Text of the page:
While the above description refers to a segmentation map derived from the depth image (e.g., via a skeletal tracking algorithm), it is to be understood that a segmentation map may be obtained in any suitable manner without departing from the scope of this disclosure. For example, a segmentation map may be obtained via analysis of an infrared light or visible light image.

FIG. 4B shows a visual representation of a segmentation map 410 of the scene imaged by primary image 400 of FIG. 4A. The segmentation map 410 includes estimated background pixels 412 (illustrated as white space) corresponding to background object(s) 402 and estimated foreground pixels 414 (illustrated as a checkerboard pattern) corresponding to the foreground object 404.

Returning to FIG. 3, at 316, method 300 includes producing a trimap from the segmentation map. The trimap is a ternary (three-value) image comprising estimated background pixels 318, test pixels 320, and estimated foreground pixels 322. Test pixels 320 comprise one or more pixels existing at the boundary between estimated background pixels 312 and estimated foreground pixels 314 of the segmentation map. Estimated background pixels 318 comprise estimated background pixels 312 not identified as test pixels 320. Similarly, estimated foreground pixels 322 comprise estimated foreground pixels 314 not identified as test pixels 320. In some embodiments, the trimap may be of a different resolution than the segmentation map and/or the primary image.

Identifying the test pixels may be accomplished using a variety of methods. For example, test pixels 320 may be defined as any pixels within a defined distance (e.g. 10 pixels) of the boundary between estimated background pixels 312 and estimated foreground pixels 314. In another example, skeletal tracking may be used to define the region of test pixels 320 according to the proximity to one or more skeletal joints. When using skeletal tracking, a wider region around hair and fingers may be designated as test pixels 320, while a narrower region around torso may be designated as test pixels 320, for example. In another example of skeletal tracking, a polygonal region around a skeletal joint may be used to define a region of test pixels 320. These methods are exemplary and are not intended to be limiting.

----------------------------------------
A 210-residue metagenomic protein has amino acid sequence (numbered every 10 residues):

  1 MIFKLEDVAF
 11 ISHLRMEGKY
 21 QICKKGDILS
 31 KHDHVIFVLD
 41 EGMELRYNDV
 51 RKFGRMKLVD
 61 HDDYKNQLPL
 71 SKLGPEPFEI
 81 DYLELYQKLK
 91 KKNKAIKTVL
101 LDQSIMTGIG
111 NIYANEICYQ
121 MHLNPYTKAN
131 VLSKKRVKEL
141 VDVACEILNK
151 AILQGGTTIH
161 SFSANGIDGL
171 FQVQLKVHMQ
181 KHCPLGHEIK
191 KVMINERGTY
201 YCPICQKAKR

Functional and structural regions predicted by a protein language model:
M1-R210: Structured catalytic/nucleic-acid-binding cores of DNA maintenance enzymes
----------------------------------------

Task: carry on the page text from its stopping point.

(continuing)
For example, FIG. 4C shows a visual representation of a trimap 420 generated from segmentation map 410 of FIG. 4B. The trimap 420 comprises estimated background pixels 422 (illustrated as white space), test pixels 424 (illustrated in black), and estimated foreground pixels 426 (illustrated as a checkerboard pattern).

In the illustrated embodiment, the test pixels 424 are illustrated as having a relatively consistent thickness around a perimeter of the estimated foreground pixels. However, the relative thickness (i.e., number of test pixels) may vary around a perimeter of the estimated foreground pixels. In general, more test pixels may provide better foreground object identification. However, more test pixels may also result in increased computational expense. As such, it may be advantageous to increase the relative number of test pixels in areas that are difficult to identify foreground objects (e.g., hair, fingers) and to decrease the relative number of test pixels in areas that are easier to identify foreground objects (e.g., torso).

Returning to FIG. 3, at 324, method 300 includes refining the trimap based on an analysis of primary pixels registered to test pixels. At 326, refining the trimap includes refining each of the estimated foreground pixels not identified as test pixels to confirmed foreground pixels. At 328, refining the trimap includes refining each of the estimated background pixels not identified as test pixels to confirmed background pixels. At 330, refining the trimap further includes refining each of the test pixels.